CCHU9080 Arts and Humanities
Dead People’s Things: Excavating the Past with Archaeology

This course is under the thematic cluster(s) of:

  • The Quest for a Meaningful Life / The Universe and the Question of Meaning (UQM)

 

[This is a certified Communication-intensive (Ci) Course which meets all of the requirements endorsed by HKU’s Senate, including i) the teaching and assessment of visual and digital communication ‘literacies’; and ii) at least 40% of the course grade assigned to communication-rich assessment tasks.]

Course Description

Things are all around us. Why is “stuff” so vital in human life and society? Our existence is mediated by the tangible world around us, through the interface of our bodies and senses. The things we interact with may hold emotional significance, or may disappear into the background, but they always impact everything we do, from the smallest pin holding up our clothes to the landscapes through which we move. Because some things created or modified by past humans have survived until today, they can open a window on these people, helping us explore how we became who we are and who we will become. The archaeologist’s goal is to excavate, examine, and analyze the stuff of the past to understand our own and others’ lived experiences. This class will work together to explore the past and its relationship to the present – while simultaneously considering the things in our own daily lives. Using a broad interdisciplinary toolset, accessible to students from all majors, we will examine the ethical implications of how we treat our old things today and reflect together on reconstructing the past for the present.  Let’s get thinking about things!

Course Learning Outcomes

On completing the course, students will be able to:

    1. Recognize and assess the various important roles material things play in human daily life and society.
    2. Articulate in oral, visual, and in written form how archaeology helps us understand past societies and preserves and presents ancient things.
    3. Critically analyze societies, both local and global, by applying the outsider’s perspective we use to study the past.
    4. Evaluate emerging digital methods for interacting with ancient objects while gaining simple experience with the technologies.

Offer Semester and Day of Teaching

First semester (Wed)


Study Load

Activities Number of hours
Lectures 24
Tutorials 10
Fieldwork / Visits 4
Reading / Self-study 20
Assessment: Essay / Report writing 20
Assessment: Individual assignment 25
Assessment: Group project (incl preparation, report writing and presentation) 26
Assessment: Peer evaluation 1
Total: 130

Assessment: 100% coursework

Assessment Tasks Weighting
Participation in classroom activities 25
Case analysis 20
Individual mini-project 25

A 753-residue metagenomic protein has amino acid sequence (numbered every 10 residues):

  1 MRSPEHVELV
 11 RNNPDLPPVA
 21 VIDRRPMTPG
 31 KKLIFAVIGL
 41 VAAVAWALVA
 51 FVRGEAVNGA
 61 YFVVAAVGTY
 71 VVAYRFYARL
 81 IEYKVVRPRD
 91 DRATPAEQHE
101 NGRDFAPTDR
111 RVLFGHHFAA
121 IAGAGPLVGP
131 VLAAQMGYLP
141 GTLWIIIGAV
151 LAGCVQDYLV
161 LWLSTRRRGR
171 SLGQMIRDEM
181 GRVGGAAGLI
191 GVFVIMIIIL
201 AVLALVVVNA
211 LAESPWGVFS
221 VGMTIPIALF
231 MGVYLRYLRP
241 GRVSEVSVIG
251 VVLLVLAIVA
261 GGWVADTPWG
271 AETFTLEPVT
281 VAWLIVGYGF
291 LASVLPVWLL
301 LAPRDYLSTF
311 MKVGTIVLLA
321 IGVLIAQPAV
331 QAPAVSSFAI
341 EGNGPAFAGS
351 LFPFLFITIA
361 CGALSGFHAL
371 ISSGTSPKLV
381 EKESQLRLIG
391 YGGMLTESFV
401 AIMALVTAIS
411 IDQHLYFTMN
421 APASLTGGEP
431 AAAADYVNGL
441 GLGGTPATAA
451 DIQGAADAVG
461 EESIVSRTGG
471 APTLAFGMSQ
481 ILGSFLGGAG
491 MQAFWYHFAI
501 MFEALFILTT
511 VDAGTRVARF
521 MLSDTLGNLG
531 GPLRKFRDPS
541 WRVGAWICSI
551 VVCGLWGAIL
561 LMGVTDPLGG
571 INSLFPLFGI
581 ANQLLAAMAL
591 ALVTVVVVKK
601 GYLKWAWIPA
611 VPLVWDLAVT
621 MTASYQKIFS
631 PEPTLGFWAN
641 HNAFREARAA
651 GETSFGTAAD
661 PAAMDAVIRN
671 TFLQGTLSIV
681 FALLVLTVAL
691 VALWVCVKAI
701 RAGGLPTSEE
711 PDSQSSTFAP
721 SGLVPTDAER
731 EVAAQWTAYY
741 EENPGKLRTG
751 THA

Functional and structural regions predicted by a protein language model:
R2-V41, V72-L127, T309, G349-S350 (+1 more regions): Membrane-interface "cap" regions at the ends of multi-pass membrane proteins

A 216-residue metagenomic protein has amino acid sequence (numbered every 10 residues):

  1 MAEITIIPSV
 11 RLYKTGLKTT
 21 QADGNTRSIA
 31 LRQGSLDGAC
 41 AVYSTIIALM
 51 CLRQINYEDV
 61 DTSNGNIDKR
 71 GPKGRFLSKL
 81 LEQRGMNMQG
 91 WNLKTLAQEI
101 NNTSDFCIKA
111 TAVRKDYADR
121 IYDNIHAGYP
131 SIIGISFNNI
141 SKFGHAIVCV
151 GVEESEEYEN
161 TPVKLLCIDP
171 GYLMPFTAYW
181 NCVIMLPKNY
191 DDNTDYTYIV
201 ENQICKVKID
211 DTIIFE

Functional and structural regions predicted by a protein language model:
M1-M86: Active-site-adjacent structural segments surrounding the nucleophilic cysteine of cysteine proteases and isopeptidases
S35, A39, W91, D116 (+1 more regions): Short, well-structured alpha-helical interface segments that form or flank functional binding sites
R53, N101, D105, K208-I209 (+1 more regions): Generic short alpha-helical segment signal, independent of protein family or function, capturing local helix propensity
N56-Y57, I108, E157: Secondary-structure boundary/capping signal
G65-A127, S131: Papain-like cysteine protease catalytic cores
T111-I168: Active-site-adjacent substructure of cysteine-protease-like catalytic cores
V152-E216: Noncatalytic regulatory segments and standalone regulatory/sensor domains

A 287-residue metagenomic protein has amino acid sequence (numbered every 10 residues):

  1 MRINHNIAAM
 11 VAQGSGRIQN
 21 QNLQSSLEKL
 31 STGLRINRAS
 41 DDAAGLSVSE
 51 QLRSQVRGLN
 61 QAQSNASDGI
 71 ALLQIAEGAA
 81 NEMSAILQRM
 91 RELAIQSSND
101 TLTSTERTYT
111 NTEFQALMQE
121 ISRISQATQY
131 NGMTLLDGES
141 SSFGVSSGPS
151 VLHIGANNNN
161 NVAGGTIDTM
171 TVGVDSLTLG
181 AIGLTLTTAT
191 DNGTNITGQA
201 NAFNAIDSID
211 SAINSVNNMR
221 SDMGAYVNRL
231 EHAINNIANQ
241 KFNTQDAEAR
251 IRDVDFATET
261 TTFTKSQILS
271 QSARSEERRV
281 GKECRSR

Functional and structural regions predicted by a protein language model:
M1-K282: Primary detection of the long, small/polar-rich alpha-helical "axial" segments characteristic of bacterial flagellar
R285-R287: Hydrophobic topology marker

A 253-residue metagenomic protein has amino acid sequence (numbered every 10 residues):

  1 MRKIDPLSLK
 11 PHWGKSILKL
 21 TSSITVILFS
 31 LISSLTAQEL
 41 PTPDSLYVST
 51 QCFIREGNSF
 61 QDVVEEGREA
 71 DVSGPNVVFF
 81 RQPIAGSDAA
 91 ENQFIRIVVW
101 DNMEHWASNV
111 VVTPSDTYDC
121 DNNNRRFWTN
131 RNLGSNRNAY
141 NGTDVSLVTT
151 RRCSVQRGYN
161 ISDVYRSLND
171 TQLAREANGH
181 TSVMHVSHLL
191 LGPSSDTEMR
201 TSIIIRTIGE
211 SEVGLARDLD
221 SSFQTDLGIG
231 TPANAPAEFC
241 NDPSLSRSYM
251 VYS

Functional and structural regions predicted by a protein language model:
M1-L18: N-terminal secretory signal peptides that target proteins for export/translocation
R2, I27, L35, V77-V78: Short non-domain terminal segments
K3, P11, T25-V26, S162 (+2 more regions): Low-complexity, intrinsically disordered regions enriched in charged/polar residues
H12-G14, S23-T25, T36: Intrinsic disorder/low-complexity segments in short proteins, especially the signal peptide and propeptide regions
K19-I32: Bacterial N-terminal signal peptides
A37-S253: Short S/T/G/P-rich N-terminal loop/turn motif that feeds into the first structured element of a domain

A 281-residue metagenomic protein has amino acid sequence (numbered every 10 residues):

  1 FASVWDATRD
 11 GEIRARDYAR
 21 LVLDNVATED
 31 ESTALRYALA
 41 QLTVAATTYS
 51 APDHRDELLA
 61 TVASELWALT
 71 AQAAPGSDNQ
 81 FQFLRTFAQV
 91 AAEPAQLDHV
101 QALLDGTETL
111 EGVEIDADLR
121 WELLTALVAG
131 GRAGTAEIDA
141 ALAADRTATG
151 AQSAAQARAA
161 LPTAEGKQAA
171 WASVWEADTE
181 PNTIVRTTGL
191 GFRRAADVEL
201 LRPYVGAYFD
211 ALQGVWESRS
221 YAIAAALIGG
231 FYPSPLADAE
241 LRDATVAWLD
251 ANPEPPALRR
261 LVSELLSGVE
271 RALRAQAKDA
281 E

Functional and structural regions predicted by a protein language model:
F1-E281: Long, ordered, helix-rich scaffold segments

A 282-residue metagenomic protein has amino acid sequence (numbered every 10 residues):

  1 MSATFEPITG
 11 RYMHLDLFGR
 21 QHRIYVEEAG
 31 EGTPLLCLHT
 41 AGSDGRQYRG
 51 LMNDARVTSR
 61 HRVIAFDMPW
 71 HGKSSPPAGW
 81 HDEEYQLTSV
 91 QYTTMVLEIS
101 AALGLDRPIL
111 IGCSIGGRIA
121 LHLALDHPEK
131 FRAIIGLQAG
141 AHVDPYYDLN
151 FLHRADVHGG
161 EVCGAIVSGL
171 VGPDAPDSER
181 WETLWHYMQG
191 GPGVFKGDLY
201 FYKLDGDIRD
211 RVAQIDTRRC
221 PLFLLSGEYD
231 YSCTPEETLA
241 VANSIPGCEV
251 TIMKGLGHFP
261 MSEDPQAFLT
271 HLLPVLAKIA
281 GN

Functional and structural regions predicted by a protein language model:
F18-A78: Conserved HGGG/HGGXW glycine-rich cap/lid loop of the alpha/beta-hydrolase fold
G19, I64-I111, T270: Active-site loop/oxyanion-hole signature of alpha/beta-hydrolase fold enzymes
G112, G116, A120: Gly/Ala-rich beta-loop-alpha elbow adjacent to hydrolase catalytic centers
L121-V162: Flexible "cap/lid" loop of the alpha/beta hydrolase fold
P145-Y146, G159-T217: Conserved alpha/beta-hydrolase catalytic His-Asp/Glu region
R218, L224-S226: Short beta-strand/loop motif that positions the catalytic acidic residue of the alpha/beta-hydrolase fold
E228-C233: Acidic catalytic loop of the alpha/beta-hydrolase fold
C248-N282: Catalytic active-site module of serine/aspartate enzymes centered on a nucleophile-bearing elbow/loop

Group project 25
Peer evaluation 5

Required Reading

Week 2

  • Price, T. D., & Knudson, K. J. (2018). Principles of archaeology (2nd ed.). Thames & Hudson Limited. [Selections from Chap. 1: An Introduction to Archaeology (pp. 20-31)]

Week 3

Week 4

  • Renfrew, C., & Bahn, P. (2015). Archaeology Essentials. [Selections from Chap. 2: What is Left? (pp. 39-51)]

Week 5

Week 6

Week 7

  • Ellenberger, K. (2017). Virtual and Augmented Reality in Public Archaeology Teaching. Advances in Archaeological Practice, 5(3), 305-309. From https://doi.org/10.1017/aap.2017.20  
  • Roosevelt, C. H., Cobb, P., Moss, E., Olson, B. R., & Ünlüsoy, S. (2015). Excavation is Destruction Digitization: Advances in Archaeological Practice. Journal of Field Archaeology, 40(3). From http://doi.org/10.1179/2042458215Y.0000000004 [Introduction, Recent Work, Implications, Conclusions (pp. 325-329, 339-345)]

Week 8

  • Penn Museum. (2018). From Bronze to Iron. From https://www.youtube.com/watch?v=_DPDdEQ5mzw [Video about metal]
  • Sillar, B. & Tite, M. S. (2000). The Challenges of ‘Technological Choices’ for Materials Science Approaches in Archaeology. Archaeometry, 42(1). [pp. 2-11, 17]

Week 9

  • Penn Museum. (2019). Sherd Nerds! From https://www.youtube.com/watch?v=5mHX9M3g6Ek [Video about ceramics]
  • Price, T. D., & Knudson, K. J. (2018). Principles of archaeology (2nd ed.). Thames & Hudson Limited. [Selections from Chap. 11: Ceramic Analysis (pp. 245-251, 254-262)]

Week 10

  • Laneri, N. (2007). Introduction: An Archaeology of Funerary Rituals, in Performing Death. University of Chicago Press. [pp. 1-13]
  • Penn Museum. (2018). The 99%. From https://www.youtube.com/watch?v=H73SDvoUoTM [video about non-elite objects]

Week 11

  • PBS Newshour. (2018). Rescued or seized? Greece’s long fight with UK over Parthenon Marbles. From https://www.youtube.com/watch?v=_q_anSjKpIM [Video on the Parthenon Marbles]
  • Price, T. D., & Knudson, K. J. (2018). Principles of archaeology (2nd ed.). Thames & Hudson Limited. [Selections from Chap. 16: Responsibilities (pp. 360-377)]

Course Co-ordinator and Teacher(s)

Course Co-ordinator Contact
Dr P.J. Cobb
Faculty of Education (Human Communication, Development, and Information Sciences)
Tel: 2859 2532
Email: pcobb@hku.hk
Teacher(s) Contact
Dr P.J. Cobb
Faculty of Education (Human Communication, Development, and Information Sciences)
Tel: 2859 2532
Email: pcobb@hku.hk